So let’s leave statistics for a while and return to algebra. This post will be a bit more basic but it illustrates a skill needed when converting word problems to equations. First, a couple of definitions:

An* Expression *in algebra is basically anything you can write down in algebra without the “equal” symbol. You can think of an expression as either side of an equation. Examples are

\[{x}^{2}\hspace{0.33em}{+}\hspace{0.33em}{3}{x}\hspace{0.33em}{-}{1}{,}\hspace{0.33em}{2}{a}\hspace{0.33em}{+}\hspace{0.33em}{3}{b}{,}\hspace{0.33em}\frac{{x}\hspace{0.33em}{+}\hspace{0.33em}{1}}{{x}\hspace{0.33em}{-}\hspace{0.33em}{1}}{,}\hspace{0.33em}{5}\]

They can be complex with more than one unknown or as simple as a number.

An *Equation* in algebra is two expressions with an “equal” symbol between them. Examples are

\[\begin{array}{l}{{x}^{2}\hspace{0.33em}{+}\hspace{0.33em}{3}{x}\hspace{0.33em}{-}{1}\hspace{0.33em}{=}\hspace{0.33em}{2}{a}\hspace{0.33em}{+}\hspace{0.33em}{3}{b}}\\{\frac{{x}\hspace{0.33em}{+}\hspace{0.33em}{1}}{{x}\hspace{0.33em}{-}\hspace{0.33em}{1}}\hspace{0.33em}{=}\hspace{0.33em}{5}}\\{{y}\hspace{0.33em}{=}\hspace{0.33em}{7}}\end{array}\]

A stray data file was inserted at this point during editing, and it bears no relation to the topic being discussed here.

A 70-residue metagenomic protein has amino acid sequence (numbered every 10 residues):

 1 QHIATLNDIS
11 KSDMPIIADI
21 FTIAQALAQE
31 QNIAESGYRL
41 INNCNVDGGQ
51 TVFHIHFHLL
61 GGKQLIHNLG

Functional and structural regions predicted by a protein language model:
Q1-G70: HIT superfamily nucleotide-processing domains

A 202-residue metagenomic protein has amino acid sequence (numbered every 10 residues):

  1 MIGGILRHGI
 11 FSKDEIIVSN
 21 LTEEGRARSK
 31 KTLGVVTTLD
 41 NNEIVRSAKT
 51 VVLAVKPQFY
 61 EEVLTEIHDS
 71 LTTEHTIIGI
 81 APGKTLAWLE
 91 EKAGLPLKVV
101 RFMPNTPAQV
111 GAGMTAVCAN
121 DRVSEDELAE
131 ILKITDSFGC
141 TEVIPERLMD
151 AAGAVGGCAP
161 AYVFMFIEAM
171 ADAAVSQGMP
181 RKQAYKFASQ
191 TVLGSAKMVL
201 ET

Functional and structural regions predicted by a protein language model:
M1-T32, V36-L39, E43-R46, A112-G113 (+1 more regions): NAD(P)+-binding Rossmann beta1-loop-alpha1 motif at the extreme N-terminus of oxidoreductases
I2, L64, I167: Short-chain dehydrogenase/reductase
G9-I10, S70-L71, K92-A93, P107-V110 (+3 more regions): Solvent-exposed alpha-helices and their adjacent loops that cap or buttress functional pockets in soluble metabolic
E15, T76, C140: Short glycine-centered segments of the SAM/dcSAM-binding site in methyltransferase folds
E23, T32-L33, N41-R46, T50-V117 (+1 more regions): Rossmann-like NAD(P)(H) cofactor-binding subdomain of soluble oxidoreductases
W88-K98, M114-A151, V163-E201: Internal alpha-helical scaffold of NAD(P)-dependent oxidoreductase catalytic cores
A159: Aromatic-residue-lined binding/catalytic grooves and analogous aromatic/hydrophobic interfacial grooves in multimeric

So let’s look at creating expressions. In what follows, I am going to write an english phrase and follow that with the equivalent algebraic expression.

Double a number: 2*x*

One more than a number: *x + 1*

Half of a number: *x/2*

Seven less than triple a number: 3*x* -7

Take 5 more than a number then double it: 2(*x* + 5)

Other letters can be used to show an unknown number, but *x* is mostly used. Sometimes more that one unknown is needed:

Cost of 3 pears that cost *p *each: 3*p*

Cost of 7 apples that cost *a* each: 7*a*

Total cost of the above fruit: 3*p* + 7*a*

The individual price 3 people pay at a restaurant if they split the bill: *C*/3

The total number of pencils in a classroom if each girl has 3 pencils and each boy has 2: 3*g* + 2*b*

It is usually a good practice to break down a word problem and write down the expressions first before generating an equation.

Let’s look at creating equations in my next post.

*Related*